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[indiscernible] there is every likelihood they will continue to use their veto to block its implementation. understanding the waves of supporter for his for marriage equality across ireland now, the project i work for with our partners in amnesty international and the irish congress trade union are organizing a rally and march for marriage equality in belfast on june 13 to make it clear to our politicians that they do not speak for all of us on this issue, that we understand this is an issue of fundamental human rights and frequent treatment under the law that we cannot allow a position where people are lawfully married but when they come home to belfast or where they live, there are no longer considered married anymore. that is a complete and justice which really does need a resolution. amy: thank you, gavin boyd, for joining us policy and advocacy , manager at the rainbow project
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, speaking to us from belfast, northern ireland. catholic archbishop martin said anyone who doesn't show loved toward gay and lesbian people is insulting god. they're not just homophobic, he said, there actually god-aphobic because god loves everyone of those people. when we come back, we go to another catholic country, but we goes out to el salvador where this weekend, 300,000 people turned out for the edification of the slain archbishop -- beatification of the slain archbishop romero. stay with us. ♪ [music break]
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amy: wolfe tones' version of "a nation once again." this is democracy now!, the war and peace report. i'm amy goodman with aaron maté. aaron: thirty-five years ago archbishop oscar arnulfo romero was murdered by members of a u.s.-backed death squad while delivering mass in san salvador, el salvador. on saturday, hundreds of thousands gathered in the same
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city to see him beatified. the recognition has long been opposed by right wing clerics and politicians. during the ceremony, eight deacons carried romero's blood-stained shirt to the altar in a glass case. an envoy of pope francis lead the event in recognition of a man known during the military as a "voice for the voiceless." >> we authorize the venerable servant of god, bishop and martyr, pastor, according to the heart of christ, evangelize her and father to the poor, heroic witness of the reign of god, reign of justice, fraternity and peace, here on shall be called beatified. aaron: president salvador sánchez cerén, a former member of the left-wing rebel movement fmln, spoke at the ceremony. the presidents of panama and ecuador also attended. president obama sent a statement hailing the catholic church's new direction under pope francis, writing -- "i am grateful to pope francis for his leadership in reminding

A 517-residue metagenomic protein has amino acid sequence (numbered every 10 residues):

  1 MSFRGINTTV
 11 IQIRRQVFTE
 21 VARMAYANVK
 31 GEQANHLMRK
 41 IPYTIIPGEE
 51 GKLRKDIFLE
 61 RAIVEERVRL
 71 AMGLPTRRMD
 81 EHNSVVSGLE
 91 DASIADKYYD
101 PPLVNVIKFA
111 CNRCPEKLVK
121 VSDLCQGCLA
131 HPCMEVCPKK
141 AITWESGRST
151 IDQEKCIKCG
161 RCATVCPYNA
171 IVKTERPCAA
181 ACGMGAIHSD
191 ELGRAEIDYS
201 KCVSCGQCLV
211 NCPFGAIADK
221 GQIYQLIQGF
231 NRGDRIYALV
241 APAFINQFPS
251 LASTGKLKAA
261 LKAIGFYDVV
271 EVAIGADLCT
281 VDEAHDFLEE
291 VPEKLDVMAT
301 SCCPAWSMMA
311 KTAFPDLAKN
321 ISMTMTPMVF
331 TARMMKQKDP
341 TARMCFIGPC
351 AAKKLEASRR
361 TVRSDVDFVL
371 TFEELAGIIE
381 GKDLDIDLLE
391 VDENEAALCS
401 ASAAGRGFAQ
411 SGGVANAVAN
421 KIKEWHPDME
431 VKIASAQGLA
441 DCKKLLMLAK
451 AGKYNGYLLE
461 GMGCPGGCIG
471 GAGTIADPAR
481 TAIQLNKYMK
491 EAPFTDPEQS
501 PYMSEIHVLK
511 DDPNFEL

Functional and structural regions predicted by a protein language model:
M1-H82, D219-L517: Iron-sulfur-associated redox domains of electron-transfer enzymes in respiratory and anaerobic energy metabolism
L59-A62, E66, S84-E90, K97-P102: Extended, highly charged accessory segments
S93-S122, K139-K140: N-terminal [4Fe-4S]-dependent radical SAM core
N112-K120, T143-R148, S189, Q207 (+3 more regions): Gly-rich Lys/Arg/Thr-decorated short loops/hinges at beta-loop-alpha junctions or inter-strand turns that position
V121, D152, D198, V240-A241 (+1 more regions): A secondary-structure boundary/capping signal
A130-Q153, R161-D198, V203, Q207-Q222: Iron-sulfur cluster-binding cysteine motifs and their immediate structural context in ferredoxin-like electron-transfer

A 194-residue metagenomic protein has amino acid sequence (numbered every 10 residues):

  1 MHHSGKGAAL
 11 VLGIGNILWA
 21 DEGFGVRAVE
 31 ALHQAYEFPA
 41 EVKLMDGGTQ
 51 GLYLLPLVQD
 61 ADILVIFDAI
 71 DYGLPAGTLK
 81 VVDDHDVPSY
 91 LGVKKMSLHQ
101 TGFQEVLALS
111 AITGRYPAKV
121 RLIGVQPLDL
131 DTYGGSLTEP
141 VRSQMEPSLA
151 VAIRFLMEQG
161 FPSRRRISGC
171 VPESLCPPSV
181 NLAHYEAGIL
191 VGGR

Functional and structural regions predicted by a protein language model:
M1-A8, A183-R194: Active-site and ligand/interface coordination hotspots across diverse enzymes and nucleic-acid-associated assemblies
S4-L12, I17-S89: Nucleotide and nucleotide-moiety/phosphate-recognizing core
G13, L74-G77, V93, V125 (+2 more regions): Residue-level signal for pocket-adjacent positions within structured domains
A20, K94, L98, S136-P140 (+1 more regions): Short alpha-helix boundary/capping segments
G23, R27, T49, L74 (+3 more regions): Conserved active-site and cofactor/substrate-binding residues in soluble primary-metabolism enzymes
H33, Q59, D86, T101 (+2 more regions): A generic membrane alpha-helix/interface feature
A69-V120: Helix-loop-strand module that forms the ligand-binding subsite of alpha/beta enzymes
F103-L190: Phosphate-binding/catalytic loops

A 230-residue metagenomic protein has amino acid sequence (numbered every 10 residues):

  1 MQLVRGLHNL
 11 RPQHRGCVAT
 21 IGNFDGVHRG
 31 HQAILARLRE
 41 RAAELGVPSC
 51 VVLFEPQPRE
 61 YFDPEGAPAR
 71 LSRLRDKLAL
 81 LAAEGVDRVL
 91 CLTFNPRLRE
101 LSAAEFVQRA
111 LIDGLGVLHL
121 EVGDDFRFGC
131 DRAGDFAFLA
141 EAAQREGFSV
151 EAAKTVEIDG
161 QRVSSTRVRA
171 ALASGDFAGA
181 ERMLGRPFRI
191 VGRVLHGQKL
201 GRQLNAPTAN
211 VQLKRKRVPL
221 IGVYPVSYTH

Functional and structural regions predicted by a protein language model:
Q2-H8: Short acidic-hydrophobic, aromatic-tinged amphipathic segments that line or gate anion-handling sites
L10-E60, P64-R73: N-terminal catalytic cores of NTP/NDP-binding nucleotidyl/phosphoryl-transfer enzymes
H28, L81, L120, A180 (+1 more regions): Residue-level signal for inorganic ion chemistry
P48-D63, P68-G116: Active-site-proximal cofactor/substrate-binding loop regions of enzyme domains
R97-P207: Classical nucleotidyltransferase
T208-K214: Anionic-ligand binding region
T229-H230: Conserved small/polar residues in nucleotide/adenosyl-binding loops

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us of our obligation to help those most in need, and for his decision to beatify blessed oscar arnulfo romero." amy: archbishop romero was shot through the heart while delivering mass at a hospital chapel on march 24, 1980. he was reportedly assassinated on the orders of u.s.-backed death squad leader roberto d'aubuisson, a graduate of the u.s.-run school of the americas who went on to form the right wing arena party. this is an excerpt from the film "romero" starring raúl juliá who played archbishop romero. >> i would like to make an appeal in a special way to the men in the army. brothers, each one of you is one of us. we are the same people. the farmers and peasants that you kill are your own brothers
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and sisters. when you hear the words of a man telling you to kill, think instead in the words of god. thou shalt not kill. no soldier is obliged to obey an order contrary to the law of god. in his name and in the name of our tormented people who have suffered so much and whose laments cry out to heaven, i am for you -- i beg you, i order you -- stop the repression. amy: an excerpt from the film "romero." well for more we go to san
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-- and one of the last addresses that archbishop romero would give before being gunned down. well for more we go to san salvador, el salvador where we are joined by roberto lovato. his family is from el salvador and he is a writer and a visiting scholar at uc berkeley's center for latino policy research. he has been reporting on archbishop romero's beatification for the guardian and latino rebels. welcome back to democracy now! talk about what happened this weekend. >> what happened, amy, basically, a really is asian of what romero said himself before he died. he knew they were going to kill him. that was pretty clear from talking to people who knew him. he said, if i am killed, i will rise again in the salvador people. and what happened on saturday was precisely that in a formal